FEC Republicans Explain Dropping Gingrich, Murray Cases

By Kenneth P. Doyle

June 6 — The three Republicans on the Federal Election Commission have explained their votes to dismiss recent FEC enforcement cases involving former House Speaker Newt Gingrich (R-Ga.) and coal company owner Robert Murray of Murray Energy Corp.

The FEC had deadlocked in 3-3 votes along party lines in both cases, resulting in their dismissal, according to documents released previously

(See previous story, 05/25/16) (See previous story, 05/23/16).

Two lengthy statements released late June 3 by the FEC Republicans contained the first public statements regarding why they voted against staff recommendations to pursue enforcement action.

In both cases, the three — FEC Chairman Matthew Petersen and Commissioners Lee Goodman and Caroline Hunter — said the responses provided by those accused of violating campaign finance laws were adequate and the matters should be dropped without a full investigation or further action.

Gingrich Case Involved Book Sales

Allegations against Gingrich—said to be on the short list of possible vice presidential running mates for presumptive Republican presidential nominee Donald Trump—dated back to his 2012 run for the Republican presidential nomination.

An FEC staff report in the enforcement case—designated Matter Under Review (MUR) 6518—found that Gingrich and his wife Callista violated campaign finance rules by commingling finances of a presidential campaign committee and a private corporation they ran to promote sales of a book by Gingrich.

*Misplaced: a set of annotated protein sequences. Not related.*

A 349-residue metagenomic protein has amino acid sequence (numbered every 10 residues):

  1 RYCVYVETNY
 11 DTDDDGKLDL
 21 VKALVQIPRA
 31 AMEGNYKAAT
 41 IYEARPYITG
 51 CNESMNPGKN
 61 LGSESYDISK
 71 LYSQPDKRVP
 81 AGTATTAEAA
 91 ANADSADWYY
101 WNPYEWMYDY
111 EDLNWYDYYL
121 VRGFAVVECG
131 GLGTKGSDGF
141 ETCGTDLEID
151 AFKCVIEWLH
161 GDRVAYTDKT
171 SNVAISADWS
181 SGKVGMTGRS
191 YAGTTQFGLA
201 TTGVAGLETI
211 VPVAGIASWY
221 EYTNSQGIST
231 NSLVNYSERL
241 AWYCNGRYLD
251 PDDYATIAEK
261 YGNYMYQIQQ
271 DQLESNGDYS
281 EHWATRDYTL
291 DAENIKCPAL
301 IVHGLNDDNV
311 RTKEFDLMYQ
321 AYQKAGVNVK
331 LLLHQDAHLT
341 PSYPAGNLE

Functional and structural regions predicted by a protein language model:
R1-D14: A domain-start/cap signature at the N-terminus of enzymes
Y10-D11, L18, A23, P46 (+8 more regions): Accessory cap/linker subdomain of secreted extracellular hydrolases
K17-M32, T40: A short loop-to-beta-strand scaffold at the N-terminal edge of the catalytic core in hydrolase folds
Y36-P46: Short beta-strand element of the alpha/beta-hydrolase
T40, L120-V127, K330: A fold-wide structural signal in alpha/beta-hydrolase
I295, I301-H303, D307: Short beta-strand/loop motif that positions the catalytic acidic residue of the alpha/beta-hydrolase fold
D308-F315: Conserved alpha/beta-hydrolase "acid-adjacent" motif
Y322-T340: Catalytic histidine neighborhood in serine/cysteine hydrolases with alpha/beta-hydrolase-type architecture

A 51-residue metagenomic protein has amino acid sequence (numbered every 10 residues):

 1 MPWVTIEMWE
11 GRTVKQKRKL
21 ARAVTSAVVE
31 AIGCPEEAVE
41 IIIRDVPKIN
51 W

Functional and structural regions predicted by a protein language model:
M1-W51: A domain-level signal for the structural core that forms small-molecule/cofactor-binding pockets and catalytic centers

The FEC Republicans said in a 16-page statement that they voted against enforcement action because efforts to keep the campaign separate from the book sales effort were adequate.

In the 2012 campaign, Gingrich campaign events were held alongside book-signing events. Though the events were said to be separate, there was some overlap, including mentions of Gingrich's book on the campaign website and collection of e-mail addresses by the campaign at the book signings.

The FEC Republicans said the overlap was not great enough to justify enforcement action. Their statement noted that Republican FEC commissioners had previously supported an advisory opinion concluding that a candidate's campaign committee could collect the e-mail addresses of people attending the candidate's book signings and promotional events because “the mere collection of e-mail addresses” does not convert an event into a campaign fundraiser.

Though the FEC deadlocked on the allegations that Gingrich broke laws regarding separation of campaign and private funds, the commissioners did vote 5-1 to approve a settlement to resolve reporting violations by the campaign. The settlement called for the presidential campaign committee, Newt 2012, to resolve its debts and terminate.

Gingrich ended his bid for the Republican presidential nomination in 2012 with more than $4.6 million in debts, which still have not been paid off four years later. The campaign's deadline to come up with a debt settlement plan, originally set for May 23, has now been delayed until Aug. 1—after this summer's Republican National Convention.

Murray Case Alleged Coercion

In the Murray case (MUR 6661), the FEC Republicans explained in a 21-page statement why they voted against a staff recommendation to investigate Murray and his company for alleged coercion of Murray Energy employees to make campaign contributions to candidates favored by the top executive.